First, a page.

"It was the same thing with her family: She left them because they weren't people she chose."
Added Burns, "The idea that we owe anything to society was anathema to her. ... Most people would not feel that way. It's certainly a unique take on humans."
Thomas said Rand's celebration of selfishness and individualism is often misunderstood as hedonism.
"Her idea is a highly virtue-oriented view. It's not do your own thing and screw everybody else," he said. "She was talking about a rational self-interest where you behave in the right way to sustain a happy life ... in the long term."
Thomas said Rand was a deeply ethical thinker in the tradition of Immanuel Kant, who outlined seven major virtues, including integrity, honesty, and justice.
Rand said "treat others as they deserve," Thomas said.
Conservatives seem drawn to Rand, Heller said, because she developed a moral defense of laissez-faire capitalism.
"Before Rand, the defense of capitalism . . . was always practical," said Heller. Rand, she said, believed that the greater good could be served only if we allow people with vision and talent to achieve their goals. That we should divert funds not to the poor, but to help foster that talent.
"She believed that the rich became rich because they were the productive ones, those who built big enterprises or came up with great ideas," said Heller. "They were the ones who were pushing civilization forward."
Heller said Rand opposed any form of regulation that might slow down progress, or any form of incentives or tax breaks that might allow one company to succeed over another.
What about the rest of us -- the non-gifted, the people who didn't become captains of industry?
"Those of us who are virtuous are doing our best to contribute our part and take what we earn and no more," said Heller. "The marketplace and not government was the best arbiter of values."
Burns said Rand believed liberals exaggerated the economic oppression wrought by the pre-New Deal robber barons. The novelist held that economic exploitation would be corrected in a truly free marketplace where workers, no less than consumers, would have the choice of voting against a company by leaving.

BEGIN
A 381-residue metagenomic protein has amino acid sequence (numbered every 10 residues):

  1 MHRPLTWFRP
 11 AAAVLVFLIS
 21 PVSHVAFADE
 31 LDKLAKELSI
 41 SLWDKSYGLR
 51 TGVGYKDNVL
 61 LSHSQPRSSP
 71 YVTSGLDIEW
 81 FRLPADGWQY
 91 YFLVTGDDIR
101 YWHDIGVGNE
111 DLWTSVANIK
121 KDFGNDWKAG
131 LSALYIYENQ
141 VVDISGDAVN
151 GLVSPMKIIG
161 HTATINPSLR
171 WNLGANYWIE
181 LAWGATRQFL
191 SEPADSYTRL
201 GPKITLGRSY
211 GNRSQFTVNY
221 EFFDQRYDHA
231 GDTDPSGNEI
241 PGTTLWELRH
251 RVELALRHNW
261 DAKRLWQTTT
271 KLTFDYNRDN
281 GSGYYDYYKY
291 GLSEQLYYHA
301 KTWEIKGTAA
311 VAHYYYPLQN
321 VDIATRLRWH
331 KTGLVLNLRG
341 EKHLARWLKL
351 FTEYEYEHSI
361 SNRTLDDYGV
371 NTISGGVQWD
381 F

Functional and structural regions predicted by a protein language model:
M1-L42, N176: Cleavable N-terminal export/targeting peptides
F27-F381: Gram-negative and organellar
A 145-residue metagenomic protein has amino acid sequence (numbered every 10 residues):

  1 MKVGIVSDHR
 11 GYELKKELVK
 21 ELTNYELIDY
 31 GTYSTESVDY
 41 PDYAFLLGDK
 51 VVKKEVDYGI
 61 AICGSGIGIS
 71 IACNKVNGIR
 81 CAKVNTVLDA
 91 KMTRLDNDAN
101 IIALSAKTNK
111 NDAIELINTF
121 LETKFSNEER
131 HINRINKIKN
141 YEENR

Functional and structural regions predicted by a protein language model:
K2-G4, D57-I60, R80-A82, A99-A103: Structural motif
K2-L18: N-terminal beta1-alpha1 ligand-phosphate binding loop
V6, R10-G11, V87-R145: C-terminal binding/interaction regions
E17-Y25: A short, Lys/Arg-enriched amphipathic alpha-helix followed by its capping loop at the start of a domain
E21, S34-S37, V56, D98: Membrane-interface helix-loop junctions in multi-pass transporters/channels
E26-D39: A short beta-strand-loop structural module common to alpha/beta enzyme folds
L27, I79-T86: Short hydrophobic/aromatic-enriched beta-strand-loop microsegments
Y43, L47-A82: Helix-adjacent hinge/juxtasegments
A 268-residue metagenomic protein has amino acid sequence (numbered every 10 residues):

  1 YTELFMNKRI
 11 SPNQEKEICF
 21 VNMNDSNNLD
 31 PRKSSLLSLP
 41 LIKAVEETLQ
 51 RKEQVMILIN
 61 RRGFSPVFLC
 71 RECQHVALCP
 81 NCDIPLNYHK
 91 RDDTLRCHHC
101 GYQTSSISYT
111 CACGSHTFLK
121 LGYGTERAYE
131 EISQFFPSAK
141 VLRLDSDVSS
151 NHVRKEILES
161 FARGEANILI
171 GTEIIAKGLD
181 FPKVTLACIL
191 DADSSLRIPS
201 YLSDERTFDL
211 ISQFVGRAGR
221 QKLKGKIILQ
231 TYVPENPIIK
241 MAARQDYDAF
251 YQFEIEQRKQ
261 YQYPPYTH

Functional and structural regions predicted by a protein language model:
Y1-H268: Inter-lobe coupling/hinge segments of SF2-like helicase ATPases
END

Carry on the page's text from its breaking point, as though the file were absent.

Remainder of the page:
What if they had to work for oppressive employees -- or starve?
"We always have a choice, Rand said. Individuals always have power over their lives," Burns explained.
Temple University political scientist Joseph Schwartz, a decided anti-Randian, is dubious.
"Sure, some people can pull themselves by their bootstraps, but many people don't even have bootstraps," said Schwartz, whose books include "The Future of Democratic Equality: Reconstructing Social Solidarity in a Fragmented United States."
"What is attractive to conservative elites about Rand is that she gives them permission to gut social welfare, including popular programs like Medicare and Social Security."
Schwartz said that the 18th-century philosopher Adam Smith, who is cited as a hero by most free-market advocates, worried that without limitations, the market would become inhumane and that the market could not be allowed to define all human values. "Adam Smith said that even a competitive capitalist economy must be based on nonmarket values of empathy, caring, and selflessness. How else are we to raise our children?
"Even rugged individuals would not prosper if they don't have a decent legal system and public school system," he said.
Ironically, Rand would deplore many conservatives today because they support corporate tax breaks and offer tax incentives to attract new businesses. She'd see it as a form of socialism, said Schwartz.
Rand would fault Ryan for his religious beliefs and antiabortion stance, Burns said.
"'This is a dangerous person,' she'd say, because he is mixing religion and politics."
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